What you need to know:
- Now we wish for the noise and the abuses. For, in them, there was a humanity whose absence has turned the environment sterile and deathlike.
- Without the grind of humanity, and the labour of the humble fence trimmers, you go on walks and everywhere you see wildness has taken over the hedges and many a once-well-manicured lawn. Little-used road surfaces are sprouting grass.
- The poll showed Kenyans as overwhelmed, dejected and desperate to have the virus restrictions lifted.
Opinion polls, by their very nature, are transient, capturing only a snapshot of the moment.
The one by Infotrak at the weekend on the torment of Covid-19 in Kenya, captured dramatically in the Nation, was, however, different. It was like a graphic illustration of the pall of gloom that the virus has enveloped the country in.
The poll showed Kenyans as overwhelmed, dejected and desperate to have the virus restrictions lifted “even as the increasing number of coronavirus cases dim hopes of the government lifting”, noted the Nation. It found that 79 per cent said they can no longer remit money to dependants back at home while 67 per cent are unable to pay for utilities like electricity and water.
Further, 74 per cent of Kenyans living in urban areas cannot pay their rent on time and 72 per cent in full. Besides, 75 per cent of Kenyans have defaulted on repayment of formal and informal loans while 67 per cent cannot buy medicine, 54 per cent of the employed admitted to facing financial challenges after their salaries were reduced while 47 per cent suggested that they now depend on food donations.
A whopping 81 per cent are anxious and stressed and 61 per cent lonely as 52 per cent felt helpless, 36 per cent mistreated and 33 per cent angry. The poll found that most Kenyans no longer consume news regarding the Covid-19 pandemic like before, with 78 per cent saying they find it stressful.
This isn’t the way the battle against the Rona was supposed to go.
I remember in the early days of the lockdown in the “leafy suburbs”. Masked, the folks in these neighbourhoods took advantage of the down time to catch up on exercise. The morning and early evening walks and runs were well attended. We were moving with a strong straight posture. This would be over, many thought, and we would all be back in the rat race.
Days turned into weeks and weeks into months. Slowly, the spirit started to break and the walking and running numbers turned into a trickle. There are still a few strugglers but we no longer carry the confident gait of those seeing the sun rise. We walk a little hunched.
Our neighbourhood used to be a cacophony on Sunday, crisscrossed by noisy faithful and children going to some church or the other. If they found you on a walk, the kids would harangue you, asking for Sunday offerings. If you didn’t offer it, they would denounce you as selfish. There would be no rest from a nearby church.
Now we wish for the noise and the abuses. For, in them, there was a humanity whose absence has turned the environment sterile and deathlike.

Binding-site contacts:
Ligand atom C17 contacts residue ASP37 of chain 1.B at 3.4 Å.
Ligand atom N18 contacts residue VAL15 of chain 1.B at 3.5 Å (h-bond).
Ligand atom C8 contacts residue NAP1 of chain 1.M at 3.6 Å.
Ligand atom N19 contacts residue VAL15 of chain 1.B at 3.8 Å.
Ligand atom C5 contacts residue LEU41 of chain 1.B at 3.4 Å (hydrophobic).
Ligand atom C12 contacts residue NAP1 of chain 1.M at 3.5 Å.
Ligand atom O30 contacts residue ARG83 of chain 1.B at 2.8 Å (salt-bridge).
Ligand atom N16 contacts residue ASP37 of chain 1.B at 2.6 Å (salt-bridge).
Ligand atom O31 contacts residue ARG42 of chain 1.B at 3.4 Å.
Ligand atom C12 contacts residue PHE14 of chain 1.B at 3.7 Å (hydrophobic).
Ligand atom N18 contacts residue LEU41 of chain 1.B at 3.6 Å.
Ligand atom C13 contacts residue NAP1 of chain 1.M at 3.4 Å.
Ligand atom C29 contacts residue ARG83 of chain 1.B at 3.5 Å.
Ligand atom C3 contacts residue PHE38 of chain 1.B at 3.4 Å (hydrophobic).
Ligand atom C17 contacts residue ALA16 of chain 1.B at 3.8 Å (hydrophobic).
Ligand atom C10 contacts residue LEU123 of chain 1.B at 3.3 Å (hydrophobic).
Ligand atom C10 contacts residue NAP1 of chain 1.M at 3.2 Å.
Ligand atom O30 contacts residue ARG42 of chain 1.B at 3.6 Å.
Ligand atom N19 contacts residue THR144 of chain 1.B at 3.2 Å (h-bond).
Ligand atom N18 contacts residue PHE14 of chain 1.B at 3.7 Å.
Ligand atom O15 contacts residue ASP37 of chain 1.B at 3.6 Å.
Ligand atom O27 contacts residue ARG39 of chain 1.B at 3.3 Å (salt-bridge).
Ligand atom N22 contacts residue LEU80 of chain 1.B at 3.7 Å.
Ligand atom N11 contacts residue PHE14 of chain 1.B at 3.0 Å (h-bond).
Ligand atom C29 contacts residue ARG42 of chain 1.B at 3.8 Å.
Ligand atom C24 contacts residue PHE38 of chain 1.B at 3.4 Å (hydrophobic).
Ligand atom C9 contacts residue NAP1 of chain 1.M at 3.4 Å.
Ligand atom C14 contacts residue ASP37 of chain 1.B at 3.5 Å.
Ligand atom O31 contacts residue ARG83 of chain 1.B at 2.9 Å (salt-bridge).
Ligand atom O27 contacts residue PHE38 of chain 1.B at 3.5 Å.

Without the grind of humanity, and the labour of the humble fence trimmers, you go on walks and everywhere you see wildness has taken over the hedges and many a once-well-manicured lawn. Little-used road surfaces are sprouting grass.
The monkeys, birds and butterflies love it; I have never seen so many of them around. On the upside, nature has had a well-deserved break from us. On the downside, we feel exiled.
I remember, in the early days, the endless memes on social media; of improvised underwear facemasks, homebound men wondering who the nice woman sitting across the dinner table from them was (the wife); and how to deal with pesky children during lockdown.
They were a good laugh. Then they ceased to be funny.
There were technophile visions of a world driven by Zoom. Then it turned sour, and dreary memes of “death by webinar” ensued.
I come from a land that has had its fair share of murderous rule, and it is all familiar.
Survivors of torture chambers will tell you about the agony of waiting to die next. The prisoner in the next cell is dragged away screaming, and never returns. When you hear steps, you wonder if you are next. Your cellmate is taken, and never returns or is thrown back all tortured. When the next security goon stops at your cell, you instinctively go into prayer. You can be brave, but mostly you get into a futile routine to be deferential to the torturers (equivalent of wearing a face mask), hoping they will spare you.
One day, the guards and tormentors don’t come. The dungeon is silent. And they don’t come for days. You begin to slowly starve in your locked cells. You hear gunshots growing louder. One morning, a bunch of ragtag troops arrive. They are the rebels, the new regime. The saviours. The old torturers abandoned the death chambers when the rebels reached the outskirts of the city.
The Covid-19 saviour seems still far away. For many, a mask and hope that they will be among the few still standing when the saviour arrives is all they have to hang on to.
Mr Onyango-Obbo is a journalist, writer and curator of the Wall of Great Africans. @cobbo3